Half Dome

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Why Half Dome:

Climbing Half Dome in Yosemite National Park is one of the most sought after hikes in California and perhaps the entire US.

Due to its popularity, the National Park Service instituted a permitting system to limit the number of hikers on the climb.

Currently only 225 hikers can ascend Half Dome per day- 1/8th of the number of climbers from before the permitting system was introduced. Not surprisingly, the permits are very difficult to obtain. The daily permits for the entire season (May-October) are issued in a lottery conducted in March.  In 2015, the chance of getting a permit was 33%. For 4 years, I entered this lottery and for 4 years I failed.

The other option to climb Half Dome is on a backpacking trip through the wilderness. Backpackers with an itinerary that goes near Half Dome can ask to get one of 75 permits earmarked for backpackers. The problem is that permits that allow you to camp at the logical Little Yosemite Valley campground fill up exactly 168 days ahead of time. After consulting my college roommate Anthony recently climbed Half Dome on his honeymoon and looking at dates I applied for a permit to hike the Happy Iles/Illouette trail and climb Half Dome over the Columbus Day long weekend-the final weekend the Half Dome cal. I faxed in the application (that’s just how Yosemite works) and 3 days later received an email that my application was accepted. I sat there in disbelief. I was going to Half Dome with a plus 1.

I immediately called up my friend and mountaineering partner Andrew. He also had failed for a number of years to get the Half Dome permit and was excited to climb with me. Unfortunately, just one week before the climb, he had to cancel. While I certainly would have gone alone, I decided to reach out on Facebook and see if anyone wanted to go. I immediately got a call from my high school friend Scott, who climbed Humphrey’s Peak in Arizona with me just 6 weeks prior. He apparently enjoyed the trip up Humphreys Peak in Arizona enough to want to spend another weekend with me. In addition to normal camping/hiking gear, we brought gloves for the cables.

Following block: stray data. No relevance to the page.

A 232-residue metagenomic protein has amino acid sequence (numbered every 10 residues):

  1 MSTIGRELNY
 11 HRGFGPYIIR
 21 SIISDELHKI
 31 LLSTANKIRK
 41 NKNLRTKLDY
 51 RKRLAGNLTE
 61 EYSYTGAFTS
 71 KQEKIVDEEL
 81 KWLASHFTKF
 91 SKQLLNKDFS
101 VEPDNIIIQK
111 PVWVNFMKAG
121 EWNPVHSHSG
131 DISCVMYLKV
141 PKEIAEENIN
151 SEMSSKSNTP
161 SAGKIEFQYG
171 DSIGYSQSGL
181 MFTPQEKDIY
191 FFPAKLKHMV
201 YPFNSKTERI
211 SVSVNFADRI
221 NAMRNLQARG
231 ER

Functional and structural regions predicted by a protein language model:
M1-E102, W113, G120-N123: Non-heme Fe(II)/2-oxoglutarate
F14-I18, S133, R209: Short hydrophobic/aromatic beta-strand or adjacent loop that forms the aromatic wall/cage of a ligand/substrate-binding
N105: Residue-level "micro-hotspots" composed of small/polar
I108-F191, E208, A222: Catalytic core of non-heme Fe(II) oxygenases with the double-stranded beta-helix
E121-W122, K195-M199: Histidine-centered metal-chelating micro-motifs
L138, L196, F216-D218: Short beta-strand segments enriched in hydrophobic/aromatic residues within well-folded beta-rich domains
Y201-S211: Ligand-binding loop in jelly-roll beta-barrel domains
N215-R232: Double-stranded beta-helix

November 8, 2016: Navigating Yosemite Valley

Scott and I set out on Friday night. We reached the town of Oakhurst around 11pm. After a quick search showed that hotels were over $100/night, we opted to sleep in the car underneath a tree in a dirt parking lot about a mile past town.


The next morning we woke up and drove into Yosemite National Park’s South Entrance. After paying the steep $30 entrance fee, we drove for almost 45 minutes to reach the famed Wawona Tunnel. We drove through the tunnel and emerged on the other side to be greeted with a stunning view of the entire Yosemite Valley. All the landmarks: El Capitan, (a dry) Bridalveil Falls and, in the far distance, Half Dome were all there!

It was now 8:30 am and we had to pick up our permit by 11. We drove into the Valley and saw signs for the Visitor Center day parking. Despite it being the off-season, the lot was fairly full. What the park doesn’t tell you is that the “Visitor Center Parking” is actually a mile away from the visitor center. So we jogged about 15 minutes over to the visitor center.

There, we checked in with the ranger. After a 5-minute safety lecture, we were given the permit aka the golden ticket and a bear canister for our food. We then watched the park film “Spirits of Yosemite”. The booming narrator’s voice who Scott described as a wannabe Morgan Freeman became an ongoing joke throughout the trip.

On the way back to the car, we took a brief stop to check out Yosemite Falls, which were completely dry at point in the year. It’s hard to fathom how such a powerful waterfall can completely dry up.

We then drove to the trailhead parking at the far end of the Valley about 15 minutes past the Visitor Center. Despite all of the infrastructure in the park, somehow the Park Service hasn’t gotten around to paving this very popular parking lot. There are medium sized potholes and no markings for parking spaces. Cars were parked anywhere they could.

It was now 11:30 and we were hoping to get a quick meal before the hike. The nearest place to get lunch was the Curry Village, which was recently renamed Half Dome Village due to a legal dispute with the previous concessioner. Curry Village looked like an army camp. The 500+ white tents were placed right next to each other. While there is no privacy or sense of being in the wilderness, it does allow more people to stay in Yosemite Valley, which is a good thing.